Rural study finds overwhelming support for conservation incentives, not regulation



Rural residents strongly favor incentives to help farmers battle climate change but are deeply skeptical of government environmental regulations, according to a new study from Duke University on rural residents’ attitudes about environmental issues.

Upwards of 90% of Upper Midwest rural residents surveyed said they support financial incentives for water quality and soil conservation — the two top environmental issues in Iowa and across Rural America. Eighty-four percent favor government spending on climate change that helps farmers and rural communities, and 76% support carbon fees to spur agricultural capture of carbon dioxide from the air and its burial in the soil.

All the data in the two-year study founded on polling and focus groups confirm previous surveys, plus our own experience having spent a lifetime in farm-town Iowa: Rural residents are acutely aware of climate, they feel a moral obligation toward stewardship, they don’t want to be told what they can do with their land by someone from Washington, they favor local solutions, and they listen to scientists and other farmers about how to deal with environmental issues.

The study, led by Robert Bonnie of Duke University’s Nicholas Institute (who served as undersecretary of agriculture to Secretary Tom Vilsack), generally comports with focus groups and polling by Selzer and Associates of West Des Moines, which conducts the Iowa Poll. Selzer has found that climate was the number two issue behind health care among likely Iowa caucus-goers, and that Trump voters identify water quality as a major issue. The Iowa Rural Life Poll by Iowa State University shows that over 60% of farmers want to do more with conservation if only they could convince the landlord. The Iowa Poll reported repeatedly that most rural residents are highly concerned about water quality.

Duke’s survey found that rural residents believe they have a more intimate relationship to the land and environment than urban dwellers. They have a sophisticated understanding of environmental issues. But when you attempt to regulate how they approach a seasonally wet spot through EPA enforcement, they will bring out the pitchforks. Need I mention Waters of the United States, the proposed EPA regulation that was just dumped by the Trump Administration? Few really knew what WOTUS was, but they didn’t like it because it was a regulation.

The data tell us that rural residents believe in carbon sequestration, that they would plant grass over corn if someone would pay them to do so, and that they want help in making agriculture more resilient from extreme weather. Right now, farmers in western Iowa are preparing for more epic flooding from the Missouri River due in weeks. Last year, floods scoured 95,000 acres in Southwest Iowa. In northern Iowa, it was so wet corn could not get planted on time and suffered yield losses of up to 15%.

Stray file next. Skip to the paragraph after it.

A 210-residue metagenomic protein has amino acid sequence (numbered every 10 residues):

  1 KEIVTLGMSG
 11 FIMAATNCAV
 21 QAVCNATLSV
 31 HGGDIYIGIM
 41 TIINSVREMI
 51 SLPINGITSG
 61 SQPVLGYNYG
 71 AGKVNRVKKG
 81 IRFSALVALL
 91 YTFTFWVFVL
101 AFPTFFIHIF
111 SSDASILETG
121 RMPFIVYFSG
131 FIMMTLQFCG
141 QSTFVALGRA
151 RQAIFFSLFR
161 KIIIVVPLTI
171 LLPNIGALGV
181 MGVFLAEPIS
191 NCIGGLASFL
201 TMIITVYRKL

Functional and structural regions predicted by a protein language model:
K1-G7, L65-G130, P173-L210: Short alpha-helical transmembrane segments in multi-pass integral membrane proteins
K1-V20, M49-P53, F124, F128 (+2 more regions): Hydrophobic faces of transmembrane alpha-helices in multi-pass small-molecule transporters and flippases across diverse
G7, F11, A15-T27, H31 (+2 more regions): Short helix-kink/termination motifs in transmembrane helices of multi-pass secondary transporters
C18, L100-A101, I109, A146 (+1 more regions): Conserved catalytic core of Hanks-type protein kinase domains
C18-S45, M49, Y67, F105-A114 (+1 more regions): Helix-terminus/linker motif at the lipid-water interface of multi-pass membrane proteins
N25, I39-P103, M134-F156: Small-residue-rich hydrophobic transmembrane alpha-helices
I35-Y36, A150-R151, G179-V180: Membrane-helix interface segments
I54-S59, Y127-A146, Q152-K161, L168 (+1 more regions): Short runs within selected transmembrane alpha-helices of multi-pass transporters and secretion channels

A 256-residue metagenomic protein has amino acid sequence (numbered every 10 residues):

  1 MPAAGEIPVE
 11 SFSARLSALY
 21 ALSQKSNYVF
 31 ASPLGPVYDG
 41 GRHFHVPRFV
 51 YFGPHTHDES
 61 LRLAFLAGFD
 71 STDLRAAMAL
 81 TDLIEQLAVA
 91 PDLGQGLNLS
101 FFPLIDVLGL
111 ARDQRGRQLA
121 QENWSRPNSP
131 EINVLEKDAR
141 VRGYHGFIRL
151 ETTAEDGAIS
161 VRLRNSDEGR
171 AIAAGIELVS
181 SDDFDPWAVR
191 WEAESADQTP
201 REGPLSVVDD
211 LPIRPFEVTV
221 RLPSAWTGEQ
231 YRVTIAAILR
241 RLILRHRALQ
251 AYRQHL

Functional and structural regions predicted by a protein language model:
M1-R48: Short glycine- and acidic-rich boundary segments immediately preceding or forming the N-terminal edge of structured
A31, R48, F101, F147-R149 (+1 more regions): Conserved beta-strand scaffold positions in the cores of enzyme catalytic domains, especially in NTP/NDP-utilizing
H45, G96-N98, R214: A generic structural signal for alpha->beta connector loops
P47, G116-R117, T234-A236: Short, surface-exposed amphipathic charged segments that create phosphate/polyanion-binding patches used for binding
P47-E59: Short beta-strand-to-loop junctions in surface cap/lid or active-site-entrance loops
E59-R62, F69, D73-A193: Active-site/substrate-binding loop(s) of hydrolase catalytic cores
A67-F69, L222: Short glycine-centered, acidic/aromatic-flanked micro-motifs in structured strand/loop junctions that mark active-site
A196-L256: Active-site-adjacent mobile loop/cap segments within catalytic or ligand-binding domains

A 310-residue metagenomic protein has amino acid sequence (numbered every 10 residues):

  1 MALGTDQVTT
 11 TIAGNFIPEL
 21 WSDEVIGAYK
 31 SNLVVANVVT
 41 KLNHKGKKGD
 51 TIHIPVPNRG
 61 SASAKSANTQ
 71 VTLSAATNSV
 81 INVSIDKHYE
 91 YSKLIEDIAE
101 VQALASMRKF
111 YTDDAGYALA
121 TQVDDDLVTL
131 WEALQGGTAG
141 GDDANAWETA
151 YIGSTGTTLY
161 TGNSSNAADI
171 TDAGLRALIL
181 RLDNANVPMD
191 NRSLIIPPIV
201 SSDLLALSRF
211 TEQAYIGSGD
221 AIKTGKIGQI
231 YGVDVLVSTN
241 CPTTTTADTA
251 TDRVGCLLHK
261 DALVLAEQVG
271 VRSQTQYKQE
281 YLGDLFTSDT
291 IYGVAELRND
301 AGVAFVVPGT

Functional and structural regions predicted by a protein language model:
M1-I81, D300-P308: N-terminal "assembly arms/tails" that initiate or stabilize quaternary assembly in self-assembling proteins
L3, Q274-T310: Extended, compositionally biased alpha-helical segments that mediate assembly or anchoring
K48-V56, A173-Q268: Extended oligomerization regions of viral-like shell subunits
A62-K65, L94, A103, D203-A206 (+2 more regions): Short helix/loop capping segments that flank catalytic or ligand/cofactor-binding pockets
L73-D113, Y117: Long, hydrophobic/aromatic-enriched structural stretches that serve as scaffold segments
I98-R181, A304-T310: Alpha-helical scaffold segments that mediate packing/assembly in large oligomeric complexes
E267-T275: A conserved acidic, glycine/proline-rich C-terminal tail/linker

Rural folk, especially farmers, are reluctant to acknowledge climate change per se because they fear a federal boot on their neck. But they will talk about extreme weather all day long as they wait for the rain to stop or the drought to relent.

They do trust information from other farmers. That’s why the Practical Farmers of Iowa is drawing in legions to hear about how sustainable ag techniques can save on chemical costs while improving yields through better soil health. The survey showed that farmers do listen to universities when they can get the information — just last week Iowa State announced a climate webinar with the director of the Midwest climate hub. ISU agronomist Rick Cruse has been evangelizing about soil loss due to extreme weather for years, and people are now paying attention to him. Most of the information comes to farmers from ag chemical companies and the Farm Bureau, the survey reports. Bonnie recommends taking care in who the spokesperson is for conservation — Dr. Cruse is better than an environmental spear carrier from Chicago.

The Des Moines Waterworks lawsuit illustrates rural attitudes. Up here, people were outraged that agriculture was being sued by city folk. Gov. Terry Branstad called it a war. That the Clean Water Act could be imposed on agriculture was a violation of religious dogma in Northwest Iowa. But the lawsuit changed the conversation in Iowa, because people in Des Moines one generation removed from the farm know where the Raccoon River’s pollution comes from.

Nature is forcing us to a reckoning, and the Duke study confirms what we know: Rural residents are eager for conservation incentives, they want unbiased scientific information from land-grant universities and a conduit for that information, and they feel a strong obligation to preserve natural resources for future generations. They just would like a way to make it profitable. The secret is: Sustainable, or regenerative, agriculture is profitable, it does offer public environmental benefits that are worth the farm subsidy, and we can solve our climate crisis if rural people think you are working with them and not against them.

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